Construction wood RPS to end as ‘less than 1%’ is hazardous
The Wood Recyclers Association (WRA) has welcomed the Environment Agency’s decision to withdraw the regulatory position statement (RPS) relating to hazardous waste wood from the construction industry later this year.
The association said the Agency confirmed to its members at their spring meeting earlier this month that ‘RPS 250’ will be withdrawn as intended on 1 September 2023 and won’t be extended.
Introduced in July 2021, RPS 250 currently allows potentially hazardous ‘amber’ waste wood items from the construction and demolition waste stream to be moved and processed as non-hazardous while testing has been carried out.
The WRA however has said that from September this year, “the Environment Agency has confirmed this will be withdrawn”.
List of wood items
From then, ten items from pre-2007 buildings will automatically be classified as hazardous and will not be able to be sent to wood recyclers.” Instead, they will require specialist hazardous waste disposal, unless they are sent for a test to demonstrate that they are not.
These items are:
- Barge boards;
- external fascia;
- soffit boards;
- external joinery;
- external doors;
- roof timber;
- tiling cladding;
- tiling battens;
- timber frames;
- and timber joists.
The WRA has estimated through its sampling work that the estimated hazardous content of waste wood from C&D activities, which includes these amber items, is less than 1%, representing an insignificant proportion (0.08%) of total UK waste wood arisings, approximately 4,000 tonnes. As demolition stock moves to newer buildings over time and testing continues, the WRA says these amber items are also expected to reduce further.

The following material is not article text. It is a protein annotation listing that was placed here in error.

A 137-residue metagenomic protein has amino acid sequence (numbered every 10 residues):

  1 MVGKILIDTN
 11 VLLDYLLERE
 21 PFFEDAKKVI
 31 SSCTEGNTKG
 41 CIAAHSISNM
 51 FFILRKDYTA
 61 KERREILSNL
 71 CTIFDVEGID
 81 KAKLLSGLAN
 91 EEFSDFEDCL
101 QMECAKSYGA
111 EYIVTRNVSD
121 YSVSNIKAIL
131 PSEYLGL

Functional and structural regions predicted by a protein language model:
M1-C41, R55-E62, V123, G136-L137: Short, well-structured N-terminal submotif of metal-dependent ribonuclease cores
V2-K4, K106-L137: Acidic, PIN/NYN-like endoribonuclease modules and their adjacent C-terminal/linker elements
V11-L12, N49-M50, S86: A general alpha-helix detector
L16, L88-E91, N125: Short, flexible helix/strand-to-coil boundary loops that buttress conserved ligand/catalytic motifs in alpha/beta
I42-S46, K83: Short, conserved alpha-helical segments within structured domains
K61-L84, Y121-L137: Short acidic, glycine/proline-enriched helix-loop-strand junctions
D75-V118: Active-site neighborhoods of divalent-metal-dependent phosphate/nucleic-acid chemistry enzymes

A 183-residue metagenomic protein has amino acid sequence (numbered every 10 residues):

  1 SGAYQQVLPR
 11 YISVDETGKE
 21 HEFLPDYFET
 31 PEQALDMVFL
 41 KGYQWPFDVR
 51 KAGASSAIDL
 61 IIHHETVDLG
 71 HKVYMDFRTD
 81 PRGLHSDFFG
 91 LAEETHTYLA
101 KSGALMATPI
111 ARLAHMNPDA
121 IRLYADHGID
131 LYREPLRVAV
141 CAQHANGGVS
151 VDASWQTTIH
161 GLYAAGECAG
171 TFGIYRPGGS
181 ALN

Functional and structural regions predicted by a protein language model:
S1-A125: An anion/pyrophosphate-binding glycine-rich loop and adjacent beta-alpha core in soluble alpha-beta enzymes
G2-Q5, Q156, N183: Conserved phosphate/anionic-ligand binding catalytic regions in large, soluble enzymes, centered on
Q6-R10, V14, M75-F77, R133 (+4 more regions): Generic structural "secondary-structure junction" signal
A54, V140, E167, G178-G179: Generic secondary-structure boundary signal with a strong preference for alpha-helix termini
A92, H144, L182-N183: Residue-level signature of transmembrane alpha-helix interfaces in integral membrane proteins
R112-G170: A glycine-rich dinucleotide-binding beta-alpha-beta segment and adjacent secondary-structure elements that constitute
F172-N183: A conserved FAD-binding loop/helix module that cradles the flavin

Julia Turner, executive director of the WRA, said:
“We are delighted that the work we’ve carried out has provided clarity that the majority of waste wood is non-hazardous.
“While we still have a number of items to test, end user testing of C&D material has indicated a hazardous content of less than 1% – representing a tiny proportion (0.08%) of UK total waste wood arisings, at around 4,000 tonnes.
“We believe the potentially hazardous items can be reduced further with more testing and could be easily accommodated by existing hazardous outlets. Therefore this will not impact on the industry’s role of providing recycling and recovery outlets and security for local authorities, waste management companies and biomass plants going forward.”
The withdrawal of the RPS from September will put the onus on the waste producer rather than wood reprocessors to identify, test and classify wood at source, the WRA said.
Wood recyclers will no longer be able to take this material and have been told they will need to amend their acceptance criteria to add these items to their unacceptable items list and communicate the change to their customers.
By doing so they will “avoid the substantial costs and potential stigma of becoming hazardous waste sites for the sake of a very small amount of material”.
It will also ensure that potentially hazardous material is not sent to biomass and panelboard markets which have always said they don’t want any type of hazardous feedstock.
For household waste, testing is currently ongoing. The WRA says its sampling so far expected to confirm that its hazardous content is diminishing and soon likely to disappear altogether.
This is currently governed by RPS 249, which is due to expire in April 2024.